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From Products Liability Law Daily, November 6, 2014

Patient’s express warranty claim against pacemaker manufacturer not preempted

By John W. Scanlan, J.D.

An express warranty claim brought by a pacemaker implant patient against the pacemaker’s manufacturer was not preempted by federal law, the U.S. District Court for the District of South Carolina ruled. However, the court found that his claims for negligence, strict liability, and breach of implied warranties were preempted, as was his attempt to base claims on the alleged violation of two federal regulations (Hesik v. Boston Scientific Corp., November 4, 2014, Childs, J.).

Background. In January 2009, Jeffrey Allen Hesik underwent surgery to have his existing cardiac defibrillator replaced with a COGNIS Cardiac Resynchronization Therapy Defibrillator Model N118, which was manufactured by Boston Scientific Corp. The defibrillator came with a five-year warranty from the date of implantation “if the pulse generator fails to function within normal tolerances due to defects in materials, workmanship, or design during the warranty period.” The defibrillator failed in late October of that year, causing Hesik a complete heart block and forcing immediate hospitalization; the next day, the implant was removed due to a “Product Performance Issue” and replaced. Boston Scientific examined Hesik’s defibrillator and subsequently issued a Physician Device Advisory Notice stating that the defibrillator could experience performance failure to due to a “[w]eakened bond between the header and the case.” Boston Scientific then credited the medical center that removed the defibrillator $25,056 pursuant to its warranty and sent Hesik a check for $2,500 to help address unreimbursed medical expenses from the replacement surgery.

Hesik brought claims for negligence, strict liability, breach of express warranty, and breach of implied warranties against Boston Scientific in South Carolina state court. Both parties filed cross-motions for summary judgment and responses in opposition.

Negligence/strict liability. The patient’s claims for negligence and strict liability were preempted by the Medical Device Amendments (MDA) to the Federal Food, Drug, and Cosmetic Act because he was unable to establish that his state law claims paralleled requirements imposed by federal law. The court agreed with the patient that he would have a parallel claim to avoid preemption if his defibrillator did not conform to the standards set forth by the Food and Drug Administration (FDA) in its premarket approval (PMA). However, the patient failed to submit any evidence to support his claim that his device had lost its hermetic seal or to contradict Boston Scientific’s expert’s testimony that it had not. Further, documents submitted by the patient did not show any deviation from the PMA’s specifications.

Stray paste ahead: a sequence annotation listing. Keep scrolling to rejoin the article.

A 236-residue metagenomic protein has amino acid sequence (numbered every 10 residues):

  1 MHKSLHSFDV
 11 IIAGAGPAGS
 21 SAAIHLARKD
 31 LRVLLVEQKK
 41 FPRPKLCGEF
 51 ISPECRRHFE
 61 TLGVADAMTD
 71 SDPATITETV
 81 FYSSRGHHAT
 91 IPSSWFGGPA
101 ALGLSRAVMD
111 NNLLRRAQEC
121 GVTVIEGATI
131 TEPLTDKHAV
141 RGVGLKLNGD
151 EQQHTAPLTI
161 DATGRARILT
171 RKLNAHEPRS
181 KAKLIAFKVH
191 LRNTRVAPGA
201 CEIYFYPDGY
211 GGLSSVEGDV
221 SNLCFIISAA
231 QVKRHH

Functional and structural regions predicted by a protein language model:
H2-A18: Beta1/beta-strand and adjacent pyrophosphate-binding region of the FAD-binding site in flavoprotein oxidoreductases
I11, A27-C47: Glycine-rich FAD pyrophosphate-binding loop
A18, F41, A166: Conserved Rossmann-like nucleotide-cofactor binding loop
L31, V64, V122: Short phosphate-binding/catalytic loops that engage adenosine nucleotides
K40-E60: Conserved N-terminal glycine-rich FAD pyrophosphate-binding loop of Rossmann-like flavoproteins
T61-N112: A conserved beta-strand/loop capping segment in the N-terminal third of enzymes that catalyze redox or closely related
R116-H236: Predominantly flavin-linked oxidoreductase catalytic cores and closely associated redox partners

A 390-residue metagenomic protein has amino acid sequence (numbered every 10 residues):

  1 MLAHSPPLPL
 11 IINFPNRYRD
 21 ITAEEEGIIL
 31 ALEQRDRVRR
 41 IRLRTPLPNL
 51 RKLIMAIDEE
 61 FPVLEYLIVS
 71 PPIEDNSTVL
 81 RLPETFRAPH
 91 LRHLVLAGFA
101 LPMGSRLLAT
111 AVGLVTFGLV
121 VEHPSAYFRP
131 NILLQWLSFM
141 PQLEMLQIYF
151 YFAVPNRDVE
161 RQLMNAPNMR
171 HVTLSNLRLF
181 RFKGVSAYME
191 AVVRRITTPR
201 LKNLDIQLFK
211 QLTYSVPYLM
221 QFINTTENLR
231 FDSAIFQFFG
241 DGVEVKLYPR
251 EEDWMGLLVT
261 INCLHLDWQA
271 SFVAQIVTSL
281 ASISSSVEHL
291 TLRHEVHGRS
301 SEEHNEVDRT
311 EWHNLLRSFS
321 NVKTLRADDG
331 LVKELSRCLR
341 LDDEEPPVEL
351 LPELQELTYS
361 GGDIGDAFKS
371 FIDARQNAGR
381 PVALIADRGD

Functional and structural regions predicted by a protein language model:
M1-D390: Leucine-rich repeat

Breach of implied warranties. The patient’s claims that Boston Scientific had breached the implied warranty of merchantability and the implied warranty of fitness for a particular purpose under South Carolina law were also preempted. The FDA had provided federal requirements for the design and manufacture of the defibrillator, as a Class III medical device, through the PMA process. Implied warranty claims are requirements upon a product that arise exclusively through the operation of state law. Because they would impose requirements that are different from, or in addition to, the requirements of federal law, they were expressly preempted by the MDA.

Express warranty. However, the court denied summary judgment to Boston Scientific on the patient’s express warranty claim because the claim was not preempted. The court observed that the claim would have been preempted if it had been based on statements made by Boston Scientific in a document required by the FDA. However, his claim was actually based only upon the manufacturer’s voluntary statements in its warranty, which was not subject to the PMA process or approved or mandated by the FDA. Therefore, there was no risk of interference with the federal regulatory scheme.

Violation of federal regulations. Finally, the court determined that the patient had not stated a parallel claim based on the violation of federal regulations. The patient had cited two federal regulations: one that stated that “[a]n implantable pacemaker pulse generator is a device that has a power supply and electronic circuits that produce a periodic electrical pulse to stimulate the heart,” and a second that provided that “[s]ection 521(a) does not preempt State or local requirements of general applicability where the purpose of the requirement relates either to other products in addition to devices (e.g., requirements such as general electrical codes, and the Uniform Commercial Code (warranty of fitness)), or to unfair trade practices in which the requirements are not limited to devices.” The court found that these regulations did not refer specifically to the medical device at issue and did not provide any tangible or concrete standard. Imposing liability based on a violation of a flexible standard would itself be the imposition of a standard different from, or in addition to, those imposed by the MDA, the court reasoned. Therefore, these claims were also preempted.

The case number is 1:12-cv-00014-JMC.

Attorneys: John E. Parker (Peters Murdaugh Parker Eltzroth and Detrick) for Jeffrey Allen Hesik. Monteith Powell Todd (Sowell Gray Stepp and Laffitte) for Boston Scientific Corp.

Companies: Boston Scientific Corp.

MainStory: TopStory PreemptionNews DesignManufacturingNews MedicalDevicesNews SouthCarolinaNews

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